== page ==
If you’re looking for advice on how to keep pupils safe online, it can be hard to know where to start. The internet is a big place, and if you search for long enough you’ll find tips that contradict each other. So to make things easier for you, we’ve put together a list of some of our most trusted sources. With these websites you’re sure to find simple and accessible information on online safety and digital literacy.
The NSPCC has handy guides suitable for teachers and parents alike, on everything from setting up parental controls on children’s devices to starting conversations about inappropriate content. They also have free, confidential helplines for adults and children to report any concerns they might have.
- Childnet International
Childnet International has a treasure trove of resources you can use at home or in the classroom, including presentations you can give to parents in your community. They even offer online webinars to give tech advice for parents and teachers.
- Internet Matters
Internet Matters not only has great advice on a huge range of different games, apps and browsers, it also divides its advice into different age ranges - perfect if you’ve got children of different ages and need to set different boundaries.
CEOP (Child Exploitation and Online Protection) is part of the National Crime Agency, and deals with suspected cases of online sexual abuse. You can make confidential reports on their website, while their Thinkuknow programme contains educational resources for all ages - including children with SEND issues.
- UK Safer Internet Centre
The UK Safer Internet Centre is a partnership between The Internet Watch Foundation, which works to eradicate online child sex abuse content, and Childnet International (more on them later). They’re the brains behind Safer Internet Day, a day to promote responsible and positive use of digital technology which reached nearly half of young people in the UK in 2019.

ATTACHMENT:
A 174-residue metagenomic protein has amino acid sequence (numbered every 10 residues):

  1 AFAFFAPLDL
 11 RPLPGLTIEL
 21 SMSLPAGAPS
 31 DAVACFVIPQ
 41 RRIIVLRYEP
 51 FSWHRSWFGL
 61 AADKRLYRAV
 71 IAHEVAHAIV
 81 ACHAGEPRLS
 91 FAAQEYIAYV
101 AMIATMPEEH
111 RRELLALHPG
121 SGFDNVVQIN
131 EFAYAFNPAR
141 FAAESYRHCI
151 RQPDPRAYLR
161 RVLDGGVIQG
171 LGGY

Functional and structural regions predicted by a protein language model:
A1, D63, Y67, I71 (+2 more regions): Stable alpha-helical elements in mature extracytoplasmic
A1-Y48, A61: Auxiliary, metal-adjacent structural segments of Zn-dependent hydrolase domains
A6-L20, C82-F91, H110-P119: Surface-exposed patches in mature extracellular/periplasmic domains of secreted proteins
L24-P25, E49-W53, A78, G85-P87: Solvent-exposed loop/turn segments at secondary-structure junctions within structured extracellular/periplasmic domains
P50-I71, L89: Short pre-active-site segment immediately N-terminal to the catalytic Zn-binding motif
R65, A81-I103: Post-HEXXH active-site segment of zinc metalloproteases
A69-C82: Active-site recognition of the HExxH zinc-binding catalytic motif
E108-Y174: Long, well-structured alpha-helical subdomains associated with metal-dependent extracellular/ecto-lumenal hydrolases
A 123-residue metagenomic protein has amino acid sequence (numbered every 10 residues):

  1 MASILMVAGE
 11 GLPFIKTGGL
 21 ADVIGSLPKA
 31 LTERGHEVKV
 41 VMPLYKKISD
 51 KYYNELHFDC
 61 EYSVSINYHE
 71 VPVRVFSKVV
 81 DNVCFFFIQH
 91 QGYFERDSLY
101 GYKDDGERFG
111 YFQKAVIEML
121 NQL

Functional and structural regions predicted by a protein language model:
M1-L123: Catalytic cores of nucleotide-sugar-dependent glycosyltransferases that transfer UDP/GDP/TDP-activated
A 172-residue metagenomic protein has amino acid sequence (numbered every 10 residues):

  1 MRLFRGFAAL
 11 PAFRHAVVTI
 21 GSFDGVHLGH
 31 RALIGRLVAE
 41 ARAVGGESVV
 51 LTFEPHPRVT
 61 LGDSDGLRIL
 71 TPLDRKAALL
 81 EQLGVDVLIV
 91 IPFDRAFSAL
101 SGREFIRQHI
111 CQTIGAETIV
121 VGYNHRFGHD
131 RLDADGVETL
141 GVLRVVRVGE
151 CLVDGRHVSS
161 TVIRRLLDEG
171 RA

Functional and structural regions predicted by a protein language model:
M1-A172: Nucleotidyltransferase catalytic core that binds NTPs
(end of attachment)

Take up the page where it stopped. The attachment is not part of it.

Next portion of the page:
ParentZone includes articles and advice on ‘parenting in the digital age’, as well as in-depth video courses to help parents feel more confident in discussing screen time with their children. They’ve partnered with Google to create the Be Internet Legends programme - a series of lesson plans and activities to help teachers discuss online safety in the classroom.
The mental health charity Mind has a whole host of information on the topic of online mental health - perfect for starting conversations at home or in the classroom. These include ‘safety and privacy’, ‘online relationships’, and the ‘online/offline balance’. They also have an exhaustive list of contact information for mental health organisations in the UK.
Did you know that your child's online activity can be monitored via your broadband provider to ensure that they stay safe on the internet. GoCompare have a helpful blog with advice on how to set this up.
- BBC Own It
BBC Own It is aimed at slightly older children, but it’s worth considering if any pupils in your class own a mobile phone. Their website contains videos about digital life presented in accessible language, and the Own It app can help young phone users develop good digital habits.
We’re fresh in the online safety space, and our approach to the subject of online safety is unique. Children learn best through mimicry, and they love using the social media style platform. Mapped to the National Curriculum, the interactive lessons and visual badge system turn pupils into internet users who are digitally independent, media-literate, resilient, empathetic and ready for their own devices. Teachers have even more on their plate than usual right now, but the built-in assessment and record-keeping tools make everything simple to set up - all you have to do is click, and teach!